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How to Lobby Congress

Congress is in turmoil and American voters feel ignored by their elected officials. Many voters have thrown up their hands, complaining there are too many lobbyists, too much campaign money, and too few people with power in Washington DC.

It's true. Nevertheless, there ARE ways an average citizen can make their voice heard.

When you look at the greatest political movements in US history, the women's movement, civil rights, or the labor movement, it wasn't lobbyists or powerbrokers who drove social change. It was everyday people who got fed up and took matters into their own hands.

Maybe your concerns aren't as big as civil rights, or maybe you're just a movement of one, it doesn't matter. Many programs that are important to Democrats are in danger of being gutted or eliminated. Now is the time to take action.

Here are some tips to effectively contact and lobby your member of Congress, no high-priced lobbyist required.

1) Identify who represents your congressional district. Visit the House and Senate's websites and enter your state and zip code to find the information you need. If you are concerned about a local issue visit your state's website to contact your state senator or representative.

2) Research your issue and find facts to bolster your argument. The internet has a wealth of information on a myriad of topics. Make sure to check your sources, just because something is in print (or on the internet) doesn't mean it's true.

3) You need numbers on your side to compete with lobbyists. Find out who supports your argument and look for established organizations run by like-minded folks. Again this is where the internet is invaluable. A simple search on your topic will lead to articles and groups with similar points of view. Again, make sure you properly research each group and stick with those you know. Avoid the guy ranting from his basement computer.

Visit the group's website. Many have a "contact your legislator" or "sign a petition" box available to supporters. If you don't want to contact your legislator personally this is a good alternative.

4) Research the opposition. Identify the constituencies that oppose your position. Look at their point of view and develop a response to their arguments. Many organizations have fact sheets on their websites with the key arguments points for and against an issue. Take advantage of the work they've done to get started.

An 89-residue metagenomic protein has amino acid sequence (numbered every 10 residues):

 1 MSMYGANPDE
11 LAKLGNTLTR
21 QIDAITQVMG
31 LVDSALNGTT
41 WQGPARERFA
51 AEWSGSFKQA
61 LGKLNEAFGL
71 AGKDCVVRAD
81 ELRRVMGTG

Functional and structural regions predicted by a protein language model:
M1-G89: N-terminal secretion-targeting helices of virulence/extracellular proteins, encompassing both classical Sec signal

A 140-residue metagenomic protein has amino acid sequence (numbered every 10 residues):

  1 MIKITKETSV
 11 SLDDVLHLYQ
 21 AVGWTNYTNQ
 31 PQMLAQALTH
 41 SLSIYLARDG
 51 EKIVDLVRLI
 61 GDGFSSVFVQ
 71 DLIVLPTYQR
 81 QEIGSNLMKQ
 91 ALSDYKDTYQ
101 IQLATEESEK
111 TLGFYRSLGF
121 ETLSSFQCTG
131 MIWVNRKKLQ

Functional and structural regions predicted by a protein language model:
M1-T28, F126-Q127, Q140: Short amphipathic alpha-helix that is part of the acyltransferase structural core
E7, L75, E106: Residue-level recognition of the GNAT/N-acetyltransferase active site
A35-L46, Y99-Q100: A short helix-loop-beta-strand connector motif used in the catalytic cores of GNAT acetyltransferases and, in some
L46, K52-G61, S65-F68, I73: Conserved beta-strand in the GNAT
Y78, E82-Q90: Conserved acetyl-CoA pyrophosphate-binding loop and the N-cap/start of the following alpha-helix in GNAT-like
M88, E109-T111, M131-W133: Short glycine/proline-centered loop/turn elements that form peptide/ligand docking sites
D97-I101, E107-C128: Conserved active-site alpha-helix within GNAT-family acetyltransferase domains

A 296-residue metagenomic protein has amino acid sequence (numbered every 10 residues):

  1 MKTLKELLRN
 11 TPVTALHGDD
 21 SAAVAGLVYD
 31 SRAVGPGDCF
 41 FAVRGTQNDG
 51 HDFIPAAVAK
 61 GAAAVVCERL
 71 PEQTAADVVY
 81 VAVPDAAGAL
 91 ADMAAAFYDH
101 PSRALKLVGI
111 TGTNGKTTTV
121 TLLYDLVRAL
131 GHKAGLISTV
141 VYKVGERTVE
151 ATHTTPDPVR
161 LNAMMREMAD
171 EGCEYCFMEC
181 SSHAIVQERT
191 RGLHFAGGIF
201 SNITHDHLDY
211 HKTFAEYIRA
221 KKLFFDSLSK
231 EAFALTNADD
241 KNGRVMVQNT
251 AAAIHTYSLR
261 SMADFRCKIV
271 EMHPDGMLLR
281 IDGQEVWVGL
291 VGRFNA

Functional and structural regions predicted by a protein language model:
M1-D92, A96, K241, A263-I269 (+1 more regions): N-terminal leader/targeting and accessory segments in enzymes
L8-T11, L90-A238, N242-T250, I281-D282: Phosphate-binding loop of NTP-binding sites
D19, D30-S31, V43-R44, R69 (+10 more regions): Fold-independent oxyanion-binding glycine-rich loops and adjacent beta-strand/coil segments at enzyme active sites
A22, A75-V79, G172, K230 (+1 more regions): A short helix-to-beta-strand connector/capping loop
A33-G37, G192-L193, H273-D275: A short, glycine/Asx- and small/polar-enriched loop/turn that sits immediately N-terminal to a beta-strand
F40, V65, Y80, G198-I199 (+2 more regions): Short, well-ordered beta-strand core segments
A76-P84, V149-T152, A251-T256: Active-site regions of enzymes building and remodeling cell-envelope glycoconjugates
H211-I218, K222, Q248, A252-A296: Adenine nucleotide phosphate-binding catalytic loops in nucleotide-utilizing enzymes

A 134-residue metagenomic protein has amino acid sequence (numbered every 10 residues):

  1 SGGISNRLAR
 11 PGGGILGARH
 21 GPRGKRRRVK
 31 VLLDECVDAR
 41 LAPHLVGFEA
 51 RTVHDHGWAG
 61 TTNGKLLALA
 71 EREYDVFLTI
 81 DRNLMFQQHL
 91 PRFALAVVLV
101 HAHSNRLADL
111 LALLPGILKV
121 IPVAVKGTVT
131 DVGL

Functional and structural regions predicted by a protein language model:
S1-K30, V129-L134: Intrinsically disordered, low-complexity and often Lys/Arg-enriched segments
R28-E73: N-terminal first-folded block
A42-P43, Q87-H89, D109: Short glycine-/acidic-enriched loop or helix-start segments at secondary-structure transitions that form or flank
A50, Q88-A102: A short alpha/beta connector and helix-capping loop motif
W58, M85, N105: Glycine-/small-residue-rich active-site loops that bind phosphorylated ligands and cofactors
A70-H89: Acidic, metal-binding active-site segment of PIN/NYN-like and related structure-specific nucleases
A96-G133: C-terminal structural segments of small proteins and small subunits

5) Contact your member of Congress, and remember, direct is best. Arm yourself with information and pick up the phone. If you're calling about pending legislation, do your homework. Know where it is in the process and be able to offer relevant and succinct information on the topic. There are thousands of bills circulating; don't expect your legislator to know each one.

The same is true about budget items. Everyone knows about the big issues covered by the media, but it's smaller items that often need attention.

6) Be specific about what action you want your legislator to take. Don't be vague or wishy-washy. Your opinion matters, speak up.

7) Be polite when you contact the office (yes they technically work for you the taxpayer but no one likes to be treated poorly. Remember the old saying about "catching more flies with honey," use that now.) When you get a human on the phone, explain who you are (a constituent!) and ask to speak to the aide who handles the topic you are concerned about. Make that person aware of your concerns and ask how your legislator stands on the issue. If they don't know, ask them to find out and call you back. If your legislator disagrees with your position find out why.

A handwritten letter or e-mail is also an acceptable way to make contact. Just keep your message on topic and brief. Again, know your information and put together a cohesive argument. Make sure it is well written and polite. Be prepared to wait weeks for an answer.

If they don't respond after a three weeks, contact the office again. Don't give up, persistence counts. Remember your voice matters and you have a right to be heard.

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Content copyright © 2013 by Janine Queenin. All rights reserved.
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